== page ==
Japan Geoscience Union Meeting 2016

Presentation information


Symbol S (Solid Earth Sciences) » S-SS Seismology

[S-SS28] Seismic wave propagation: Theory and Application

Mon. May 23, 2016 5:15 PM - 6:30 PM Poster Hall (International Exhibition Hall HALL6)

Convener:*Kiwamu Nishida(Earthquake Research Institute, University of Tokyo), Hisashi Nakahara(Solid Earth Physics Laboratory, Department of Geophysics, Graduate School of Science, Tohoku University), Jun Matsushima(School of Engineering, The University of Tokyo), Tatsuhiko Saito(National Research Institute for Earth Science and Disaster Prevention)

5:15 PM - 6:30 PM


*Subeg Man Bijukchhen1, Nobuo Takai1, Michiko Shigefuji2, Masayoshi Ichiyanagi2, Tsutomu Sasatani, Yokito Sugimura (1.Graduate School of Engineering, Hokkaido University, 2.Institute of Seismology and Volcanology, Graduate School of Science, Hokkaido University)

Keywords:Kathmandu Valley, 1-D velocity structure, Propagator Matrix

Kathmandu valley, housing the capital and most populous city in Nepal, lies in seismically active region of the Himalayan collision zone where large earthquakes occur during certain periods. The valley in central Nepal is a basin formed by drying up of a lake of Plio-Pleistocene origin and has ~ 600 m thick unconsolidated sediments. It has suffered the brunt of past earthquakes due to the wave amplification as a result of basin effect. The impact of an earthquake is directly related to the amplification of seismic waves due to the sediments in a basin. Hence, it is necessary to study the behaviour of seismic waves in the basin to help reduce the damages to infrastructure during earthquake. To meet the aim, seismic records and information of underground structures are necessary. Though previous studies have tried to study the underground structure of the valley, there is still much to be done.
The records of a medium sized (mb4.9) earthquake is used to construct a 1-D velocity model of the basin. The earthquake occurred in 2013 August 30 in Tibet-Nepal border (80 km NE of Kathmandu) was recorded in four accelerometers installed as a collaborative work between Hokkaido University and Tribhuvan University. We used acceleration record from the rock-site station as the input motion to model the velocity structure under three sediment-site stations. Available geological maps and borehole logging data were used as the basis for constructing the velocity models which were tuned with trial-and-error. The SH component of the input motion was band-passed filtered (0.1-0.5 Hz) and passed through the velocity models by using the Propagator Matrix method to simulate the waveform for the sediment sites. The input motion was considered to impinge the basin perpendicularly as the hypocentre of the earthquake was more than 50 km deep. We fixed the shear wave velocity of basement rock as 3.2 km/s based on the 1-D velocity model of the Himalaya region. As the shear-wave profiling carried out in 2011 during the installation of the accelerometers shows the rock-site station to have a shear wave velocity of more than 700 m/s, we considered a ~20 m thick weathered rock layer at the bottom of the basin overlying the fresh bedrock.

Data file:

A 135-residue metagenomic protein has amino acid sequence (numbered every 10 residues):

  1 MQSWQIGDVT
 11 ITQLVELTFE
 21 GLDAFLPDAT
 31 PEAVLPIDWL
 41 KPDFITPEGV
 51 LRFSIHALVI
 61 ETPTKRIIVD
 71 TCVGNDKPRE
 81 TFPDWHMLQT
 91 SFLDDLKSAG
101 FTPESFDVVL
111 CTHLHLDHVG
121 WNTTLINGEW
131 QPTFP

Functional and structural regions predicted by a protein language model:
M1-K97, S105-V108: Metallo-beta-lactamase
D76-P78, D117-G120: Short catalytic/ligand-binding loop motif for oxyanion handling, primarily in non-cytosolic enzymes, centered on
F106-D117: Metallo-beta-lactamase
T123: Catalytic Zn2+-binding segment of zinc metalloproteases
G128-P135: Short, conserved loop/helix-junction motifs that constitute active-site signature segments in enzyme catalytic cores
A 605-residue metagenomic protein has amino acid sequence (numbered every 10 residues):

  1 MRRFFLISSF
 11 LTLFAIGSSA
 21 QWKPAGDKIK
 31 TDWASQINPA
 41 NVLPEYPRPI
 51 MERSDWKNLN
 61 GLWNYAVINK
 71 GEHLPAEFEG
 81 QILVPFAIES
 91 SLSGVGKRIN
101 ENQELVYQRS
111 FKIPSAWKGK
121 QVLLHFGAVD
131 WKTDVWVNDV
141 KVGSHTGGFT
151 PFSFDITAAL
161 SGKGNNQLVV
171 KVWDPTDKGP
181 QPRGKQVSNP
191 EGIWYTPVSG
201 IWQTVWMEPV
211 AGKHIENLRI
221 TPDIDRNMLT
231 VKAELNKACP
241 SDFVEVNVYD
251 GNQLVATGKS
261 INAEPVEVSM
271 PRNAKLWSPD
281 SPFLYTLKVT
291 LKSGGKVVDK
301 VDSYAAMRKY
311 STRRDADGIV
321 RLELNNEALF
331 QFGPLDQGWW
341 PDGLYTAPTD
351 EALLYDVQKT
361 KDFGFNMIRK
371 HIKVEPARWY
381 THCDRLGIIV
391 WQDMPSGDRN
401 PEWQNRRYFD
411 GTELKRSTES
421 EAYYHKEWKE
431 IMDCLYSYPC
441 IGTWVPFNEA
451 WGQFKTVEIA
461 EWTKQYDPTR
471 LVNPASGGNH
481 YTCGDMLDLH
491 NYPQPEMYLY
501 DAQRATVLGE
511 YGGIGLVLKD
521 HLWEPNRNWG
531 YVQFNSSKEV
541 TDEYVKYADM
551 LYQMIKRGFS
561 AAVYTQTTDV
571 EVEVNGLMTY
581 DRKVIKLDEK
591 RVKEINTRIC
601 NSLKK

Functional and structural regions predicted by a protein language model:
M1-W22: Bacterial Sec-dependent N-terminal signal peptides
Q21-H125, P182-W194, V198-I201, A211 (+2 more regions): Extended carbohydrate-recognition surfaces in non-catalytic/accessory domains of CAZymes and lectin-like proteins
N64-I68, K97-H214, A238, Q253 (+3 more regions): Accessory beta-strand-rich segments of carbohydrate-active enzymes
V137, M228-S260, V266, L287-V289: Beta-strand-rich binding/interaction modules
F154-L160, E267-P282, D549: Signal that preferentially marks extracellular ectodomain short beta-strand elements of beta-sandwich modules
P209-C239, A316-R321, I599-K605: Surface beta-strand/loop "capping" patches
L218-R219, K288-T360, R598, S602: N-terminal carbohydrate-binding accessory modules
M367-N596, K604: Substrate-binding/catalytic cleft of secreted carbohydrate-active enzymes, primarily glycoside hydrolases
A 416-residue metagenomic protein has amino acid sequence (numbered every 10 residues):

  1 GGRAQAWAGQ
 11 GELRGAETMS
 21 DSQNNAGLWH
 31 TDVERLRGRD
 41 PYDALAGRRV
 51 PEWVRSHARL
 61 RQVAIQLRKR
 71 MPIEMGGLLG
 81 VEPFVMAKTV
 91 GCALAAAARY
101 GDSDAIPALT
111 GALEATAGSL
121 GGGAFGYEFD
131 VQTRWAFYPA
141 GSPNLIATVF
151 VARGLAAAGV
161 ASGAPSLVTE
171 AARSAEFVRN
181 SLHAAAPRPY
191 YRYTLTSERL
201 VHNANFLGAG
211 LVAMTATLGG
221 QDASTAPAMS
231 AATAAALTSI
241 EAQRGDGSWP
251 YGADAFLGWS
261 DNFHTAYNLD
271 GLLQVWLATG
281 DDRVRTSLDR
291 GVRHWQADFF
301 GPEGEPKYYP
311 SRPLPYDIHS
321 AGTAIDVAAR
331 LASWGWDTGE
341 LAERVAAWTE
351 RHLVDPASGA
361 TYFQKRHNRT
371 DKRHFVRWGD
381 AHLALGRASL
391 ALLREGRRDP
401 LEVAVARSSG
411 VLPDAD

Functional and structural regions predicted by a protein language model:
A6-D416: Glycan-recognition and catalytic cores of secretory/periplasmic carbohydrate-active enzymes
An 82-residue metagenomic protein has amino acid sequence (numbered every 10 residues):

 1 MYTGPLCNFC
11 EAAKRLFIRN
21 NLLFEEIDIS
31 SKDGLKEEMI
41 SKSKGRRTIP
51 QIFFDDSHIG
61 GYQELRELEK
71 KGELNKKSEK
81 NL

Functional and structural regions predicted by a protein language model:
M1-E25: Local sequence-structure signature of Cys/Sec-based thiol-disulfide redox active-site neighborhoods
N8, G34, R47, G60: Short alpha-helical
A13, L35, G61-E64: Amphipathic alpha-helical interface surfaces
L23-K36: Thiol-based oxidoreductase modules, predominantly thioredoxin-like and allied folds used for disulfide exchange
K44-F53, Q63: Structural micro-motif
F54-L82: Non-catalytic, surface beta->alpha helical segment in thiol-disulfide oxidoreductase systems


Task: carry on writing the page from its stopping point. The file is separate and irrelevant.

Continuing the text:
We found a good-fit of the simulated waveforms when compared with the observed waveform in the initial S-wave motion of the Tibet Earthquake. We also used the same velocity models to simulate the 2015 Gorkha Earthquake (Mw7.8) and they also showed a good-fit with observed waveforms. Nevertheless, the amplification in the later phases in one of the station couldn’t be simulated properly. The complex basement topography and 3-D basin structure might have played a role in the high amplification in the later phases. We will work further in understanding the 3-D basin structure of the Kathmandu valley in future.